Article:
Another feature of big data is “the shift (for individuals) from consuming data to creating data” (Press, 2014, p. 2). It seems the related issues here tend to be ethical ones, such as privacy. When we read ebooks or sign up for Goodreads accounts, it usually involves us giving companies permission to track our habits and preferences. However, it seems that we are okay with providing businesses with our attention and data if it helps to enhance or build products and services catered to us.
        Our participation makes it possible for companies to suggest pregnancy yoga books to a consumer if her data indicates that she is pregnant and likes yoga. My question is whether or not it ever crosses the line. In 5 Reasons to Liberate Your Ebook From Their DRM Prison, K.T. Bradford recounts five ways in which customers can lose their ebooks due to companies monitoring reader behaviour (Bradford, 2013). In one of these cases, reported data tipped off Amazon into confiscating all the purchased ebooks on a woman’s device and denying her access to her account because the DRM detected that her she was, along with a related account, in violation of terms of services (Bradford, 2013, para. 6). What they didn’t tell her was why, or give her any warning. The subsequent conversations with Amazon were also non-transparent and unfruitful (Bradford, 2013, para. 6). The mishandling of data in monitoring user behaviour contributed to the dissatisfaction of another big data service and became an ethical issue.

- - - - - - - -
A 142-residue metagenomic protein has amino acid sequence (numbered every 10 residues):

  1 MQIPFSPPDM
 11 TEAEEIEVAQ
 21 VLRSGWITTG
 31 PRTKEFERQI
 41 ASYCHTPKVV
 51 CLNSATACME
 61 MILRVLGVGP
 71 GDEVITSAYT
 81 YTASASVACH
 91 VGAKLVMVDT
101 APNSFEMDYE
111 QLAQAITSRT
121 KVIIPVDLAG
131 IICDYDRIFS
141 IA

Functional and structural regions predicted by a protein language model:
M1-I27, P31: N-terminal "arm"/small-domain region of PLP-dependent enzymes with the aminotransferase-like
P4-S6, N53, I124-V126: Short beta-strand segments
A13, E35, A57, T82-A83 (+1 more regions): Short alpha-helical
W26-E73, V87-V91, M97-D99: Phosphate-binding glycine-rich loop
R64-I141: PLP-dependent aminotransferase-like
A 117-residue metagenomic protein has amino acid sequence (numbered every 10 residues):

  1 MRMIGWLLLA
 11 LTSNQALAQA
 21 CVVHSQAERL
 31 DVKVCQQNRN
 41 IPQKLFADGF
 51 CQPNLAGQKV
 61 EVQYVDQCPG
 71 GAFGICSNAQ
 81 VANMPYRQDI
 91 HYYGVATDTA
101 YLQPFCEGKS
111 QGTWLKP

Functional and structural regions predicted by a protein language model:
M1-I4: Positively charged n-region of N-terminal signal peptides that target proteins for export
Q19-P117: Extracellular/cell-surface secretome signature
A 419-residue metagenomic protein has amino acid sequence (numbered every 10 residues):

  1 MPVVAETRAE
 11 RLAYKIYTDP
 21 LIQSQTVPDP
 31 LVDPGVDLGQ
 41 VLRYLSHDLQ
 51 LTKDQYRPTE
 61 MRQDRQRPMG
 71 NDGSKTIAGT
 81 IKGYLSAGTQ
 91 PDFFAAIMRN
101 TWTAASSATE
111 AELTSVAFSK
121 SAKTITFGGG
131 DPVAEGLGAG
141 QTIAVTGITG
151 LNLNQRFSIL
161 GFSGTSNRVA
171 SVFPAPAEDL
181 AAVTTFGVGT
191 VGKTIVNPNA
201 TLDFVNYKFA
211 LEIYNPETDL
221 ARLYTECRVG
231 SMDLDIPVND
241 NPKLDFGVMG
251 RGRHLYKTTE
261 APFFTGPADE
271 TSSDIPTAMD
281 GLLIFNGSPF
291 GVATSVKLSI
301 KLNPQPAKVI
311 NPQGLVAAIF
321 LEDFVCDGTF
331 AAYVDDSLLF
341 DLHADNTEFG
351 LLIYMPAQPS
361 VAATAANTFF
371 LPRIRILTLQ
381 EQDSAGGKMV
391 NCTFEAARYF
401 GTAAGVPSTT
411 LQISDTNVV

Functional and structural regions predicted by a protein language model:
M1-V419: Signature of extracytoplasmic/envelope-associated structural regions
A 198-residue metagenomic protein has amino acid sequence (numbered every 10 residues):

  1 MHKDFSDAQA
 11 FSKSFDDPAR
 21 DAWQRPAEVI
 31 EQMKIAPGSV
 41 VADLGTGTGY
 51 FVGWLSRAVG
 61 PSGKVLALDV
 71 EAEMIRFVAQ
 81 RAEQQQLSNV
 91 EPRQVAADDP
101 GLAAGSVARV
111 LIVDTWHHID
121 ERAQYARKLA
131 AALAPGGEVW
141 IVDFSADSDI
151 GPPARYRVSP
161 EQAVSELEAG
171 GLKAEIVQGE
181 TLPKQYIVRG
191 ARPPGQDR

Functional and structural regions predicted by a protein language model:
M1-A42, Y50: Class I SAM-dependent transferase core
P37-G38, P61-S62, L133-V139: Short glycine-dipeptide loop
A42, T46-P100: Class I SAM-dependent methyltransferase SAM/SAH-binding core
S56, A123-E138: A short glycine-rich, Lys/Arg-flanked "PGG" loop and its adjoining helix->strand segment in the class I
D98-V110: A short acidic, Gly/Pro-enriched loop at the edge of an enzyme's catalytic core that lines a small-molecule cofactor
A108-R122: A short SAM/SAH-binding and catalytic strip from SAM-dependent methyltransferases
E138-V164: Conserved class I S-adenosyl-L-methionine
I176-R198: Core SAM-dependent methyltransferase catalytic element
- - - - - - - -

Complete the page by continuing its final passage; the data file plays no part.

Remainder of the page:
In conclusion, privacy, transparency, inaccuracy, and shortcomings in technology are common topics that have negatively affected big data’s transition into publishing. However, big data ultimately contributes to providing better services for authors and consumers. It enables higher levels of interactivity between commercial parties, publishers, authors, and readers. It will also provide the means for new innovations and efficiencies, and work towards mapping an industry that is often unpredictable.

References

Bradford, K. T. (2013, August 21). 5 Reasons to liberate your ebooks from their DRM prison. Digital Trends. Retrieved from http://www.digitaltrends.com/mobile/ebook-drm-5-reasons-to-free-your-kindle-library/

Kobo. (2014, October 9). Publishing in the era of big data. Kobo Newsroom. Retrieved
from http://news.kobo.com/search?q=publishing+era+big+data&s=rank

Lambert, T. (2016, September 24). Tracking reader habits using tech: Good or bad for readers and writers? Teleread. Retrieved from https://teleread.org/2016/09/24/tracking-reader-habits-using-tech-good-or-bad-for-readers-and-writers/

Michel, L. (2016, June 30). Everything you wanted to know about book sales (But were afraid to ask). Electric Lit. Retrieved from  https://electricliterature.com/everything-you-wanted-to-know-about-book-sales-but-were-afraid-to-ask-1fe6bc00aa2d#.hv976wvxj

Press, G. (2014, September 3). 12 Big data definitions: What’s yours? Forbes. Retrieved
from http://www.forbes.com/sites/gilpress/2014/09/03/12-big-data-definitions-whats-yours/#66745fa321a9